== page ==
manufacturing

A new study by the Exim Bank has found that around 15% of the total jobs in India are related to India’s exports sector, including both IT, BPO and material goods such as garments.

The total number of jobs supported by aggregate Indian exports increased from about 34 million in 1999-00 to 62.6 million in 2012-13, with a growth rate of 3.4% per annum, it found. This is higher than the pace at which India, as a whole, has been able to increase employment opportunities for its citizens.

Ëmployment growth has been sluggish despite India’s fast economic growth since the 1990s,” said the report.

The key drivers of jobs exports growth has been sectors such as garments & textiles, gems & jewelry, cotton textiles, communication and electronic equipment, motor vehicles, food products, metal products and leather footwear.

The total GDP of India is around 1.8 trillion, while the total exports from India to other countries is around $25 bln per month or about $300 bln per year.

This translates to a share of around 17% in total GDP and indicates that the contribution of exports to total employment is around the same as its share in the total organized economy.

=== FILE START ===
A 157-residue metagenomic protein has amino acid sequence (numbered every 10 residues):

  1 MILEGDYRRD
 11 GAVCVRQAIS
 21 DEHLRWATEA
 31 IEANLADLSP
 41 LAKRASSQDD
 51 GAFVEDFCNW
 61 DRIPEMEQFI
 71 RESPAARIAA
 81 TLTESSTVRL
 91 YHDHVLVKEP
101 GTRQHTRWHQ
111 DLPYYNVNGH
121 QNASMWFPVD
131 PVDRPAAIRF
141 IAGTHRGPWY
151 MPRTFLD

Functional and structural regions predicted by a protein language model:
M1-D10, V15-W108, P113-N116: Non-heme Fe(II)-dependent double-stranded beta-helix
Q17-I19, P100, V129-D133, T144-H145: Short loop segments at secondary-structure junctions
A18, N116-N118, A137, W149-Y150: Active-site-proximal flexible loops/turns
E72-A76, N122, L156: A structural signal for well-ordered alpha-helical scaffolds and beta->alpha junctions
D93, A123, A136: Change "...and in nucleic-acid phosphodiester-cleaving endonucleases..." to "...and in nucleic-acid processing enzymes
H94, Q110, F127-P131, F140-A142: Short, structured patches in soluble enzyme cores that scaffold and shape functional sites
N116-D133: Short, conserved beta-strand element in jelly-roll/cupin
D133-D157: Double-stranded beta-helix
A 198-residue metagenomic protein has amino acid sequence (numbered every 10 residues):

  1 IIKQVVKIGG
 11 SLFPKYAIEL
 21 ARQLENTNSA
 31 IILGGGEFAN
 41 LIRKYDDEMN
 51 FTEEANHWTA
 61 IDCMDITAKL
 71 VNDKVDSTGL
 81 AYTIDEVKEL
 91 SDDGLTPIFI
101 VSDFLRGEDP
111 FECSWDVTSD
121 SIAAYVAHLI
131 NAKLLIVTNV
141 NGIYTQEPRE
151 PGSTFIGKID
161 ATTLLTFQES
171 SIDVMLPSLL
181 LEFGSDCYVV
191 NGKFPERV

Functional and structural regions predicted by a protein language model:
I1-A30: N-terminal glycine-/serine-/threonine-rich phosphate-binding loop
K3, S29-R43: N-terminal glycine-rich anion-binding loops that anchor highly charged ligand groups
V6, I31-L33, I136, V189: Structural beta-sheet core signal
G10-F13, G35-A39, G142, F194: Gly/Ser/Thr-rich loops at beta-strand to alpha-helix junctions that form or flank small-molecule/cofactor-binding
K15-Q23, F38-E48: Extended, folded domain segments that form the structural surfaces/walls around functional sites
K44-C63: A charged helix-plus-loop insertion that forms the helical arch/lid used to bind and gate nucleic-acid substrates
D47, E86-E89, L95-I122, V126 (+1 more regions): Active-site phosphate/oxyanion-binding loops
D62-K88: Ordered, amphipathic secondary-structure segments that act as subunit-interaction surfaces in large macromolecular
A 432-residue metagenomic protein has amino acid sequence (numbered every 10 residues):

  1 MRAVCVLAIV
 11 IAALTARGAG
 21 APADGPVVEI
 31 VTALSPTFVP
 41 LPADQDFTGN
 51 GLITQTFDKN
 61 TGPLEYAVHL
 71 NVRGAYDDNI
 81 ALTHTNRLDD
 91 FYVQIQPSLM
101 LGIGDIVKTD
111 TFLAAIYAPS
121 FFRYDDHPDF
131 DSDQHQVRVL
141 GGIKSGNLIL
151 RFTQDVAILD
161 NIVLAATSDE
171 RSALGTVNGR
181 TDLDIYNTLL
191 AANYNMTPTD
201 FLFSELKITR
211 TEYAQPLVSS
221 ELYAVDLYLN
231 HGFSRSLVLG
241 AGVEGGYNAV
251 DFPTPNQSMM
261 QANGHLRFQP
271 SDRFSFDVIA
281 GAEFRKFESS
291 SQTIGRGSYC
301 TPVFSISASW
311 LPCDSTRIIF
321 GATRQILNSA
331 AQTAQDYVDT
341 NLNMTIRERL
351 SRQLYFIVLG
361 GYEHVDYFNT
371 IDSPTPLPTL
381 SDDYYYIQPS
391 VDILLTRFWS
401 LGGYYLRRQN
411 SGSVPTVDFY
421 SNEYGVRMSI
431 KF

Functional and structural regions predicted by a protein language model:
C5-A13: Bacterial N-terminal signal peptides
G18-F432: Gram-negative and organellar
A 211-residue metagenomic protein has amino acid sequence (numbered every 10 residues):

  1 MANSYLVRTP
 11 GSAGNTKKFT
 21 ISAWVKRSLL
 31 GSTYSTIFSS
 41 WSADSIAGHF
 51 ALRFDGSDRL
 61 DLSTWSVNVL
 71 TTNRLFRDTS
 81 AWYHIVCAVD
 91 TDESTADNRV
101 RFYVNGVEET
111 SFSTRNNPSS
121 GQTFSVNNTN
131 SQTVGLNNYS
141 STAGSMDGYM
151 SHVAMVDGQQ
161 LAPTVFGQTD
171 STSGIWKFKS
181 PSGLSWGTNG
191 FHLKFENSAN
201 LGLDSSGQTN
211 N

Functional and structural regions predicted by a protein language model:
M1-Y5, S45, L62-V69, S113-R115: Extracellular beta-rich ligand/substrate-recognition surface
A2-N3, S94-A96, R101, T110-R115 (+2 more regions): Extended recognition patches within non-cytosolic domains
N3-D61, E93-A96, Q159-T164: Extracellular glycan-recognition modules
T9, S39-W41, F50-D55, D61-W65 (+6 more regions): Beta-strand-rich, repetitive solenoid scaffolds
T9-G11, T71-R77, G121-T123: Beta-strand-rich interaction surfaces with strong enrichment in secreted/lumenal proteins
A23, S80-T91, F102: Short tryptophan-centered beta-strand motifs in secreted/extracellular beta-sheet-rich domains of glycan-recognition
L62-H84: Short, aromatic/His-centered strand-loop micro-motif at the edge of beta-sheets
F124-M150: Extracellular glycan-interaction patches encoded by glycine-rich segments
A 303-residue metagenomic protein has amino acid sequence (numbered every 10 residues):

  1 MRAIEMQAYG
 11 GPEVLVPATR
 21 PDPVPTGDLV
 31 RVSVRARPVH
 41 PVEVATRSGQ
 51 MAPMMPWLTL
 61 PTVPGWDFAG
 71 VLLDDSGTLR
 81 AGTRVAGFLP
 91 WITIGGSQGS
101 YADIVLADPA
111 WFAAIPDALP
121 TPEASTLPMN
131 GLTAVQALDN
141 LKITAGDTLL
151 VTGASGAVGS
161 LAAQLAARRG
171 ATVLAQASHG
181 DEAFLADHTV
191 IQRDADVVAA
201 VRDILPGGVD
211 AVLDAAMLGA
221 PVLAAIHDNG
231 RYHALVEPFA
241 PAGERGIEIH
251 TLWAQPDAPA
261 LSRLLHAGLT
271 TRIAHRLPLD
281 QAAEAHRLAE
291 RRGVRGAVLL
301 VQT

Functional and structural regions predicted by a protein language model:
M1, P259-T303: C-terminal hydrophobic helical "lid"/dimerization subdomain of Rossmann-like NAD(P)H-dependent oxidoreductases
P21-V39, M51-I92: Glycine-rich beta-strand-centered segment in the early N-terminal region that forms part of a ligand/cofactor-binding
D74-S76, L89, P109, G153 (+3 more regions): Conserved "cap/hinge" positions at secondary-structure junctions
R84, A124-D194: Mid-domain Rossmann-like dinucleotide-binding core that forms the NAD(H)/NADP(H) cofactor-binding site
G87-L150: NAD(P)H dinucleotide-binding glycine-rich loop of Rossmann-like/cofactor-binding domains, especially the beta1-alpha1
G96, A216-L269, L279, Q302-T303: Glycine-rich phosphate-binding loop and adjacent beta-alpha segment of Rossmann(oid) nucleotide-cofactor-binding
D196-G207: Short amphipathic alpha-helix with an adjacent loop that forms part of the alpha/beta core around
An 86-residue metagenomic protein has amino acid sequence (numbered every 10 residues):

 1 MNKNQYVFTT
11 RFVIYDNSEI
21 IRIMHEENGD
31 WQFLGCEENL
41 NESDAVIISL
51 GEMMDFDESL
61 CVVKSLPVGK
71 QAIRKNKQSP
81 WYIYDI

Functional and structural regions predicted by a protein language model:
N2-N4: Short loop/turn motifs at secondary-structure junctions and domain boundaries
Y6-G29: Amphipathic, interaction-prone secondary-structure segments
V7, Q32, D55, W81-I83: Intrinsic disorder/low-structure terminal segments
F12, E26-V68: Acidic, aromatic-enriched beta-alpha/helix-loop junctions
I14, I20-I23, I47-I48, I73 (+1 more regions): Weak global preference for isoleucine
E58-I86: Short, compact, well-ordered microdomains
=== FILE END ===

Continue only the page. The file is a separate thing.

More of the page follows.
However, pointed out the study, the share of exports in the total economy is increasing with every year.

“Ëxport related jobs grew significantly faster than that of country’s total employment: the share of export-supported jobs in total employment increased from little over 9% in 1999-00 to 14.5% in 2012-13,”it said.

Almost half of the export-related jobs are índirect’, meaning that they are created at the level of vendors and partners of exporters.

Ïndirect job creation increased significantly in recent years, from 38% in 2007-08 to 50% in 2012-13.

Backward linkages, particularly from manufacturing to agriculture and services, have become an important source of export related job creation in the country, it said.

The study identified manufacturing to be the one with the largest potential to generate employment, both directly as well as in agriculture and services through backward linkage effects.

Policies specifically targeting export growth from the manufacturing sector can reap rich dividends in terms of creating large scale employment opportunities for various skill categories.

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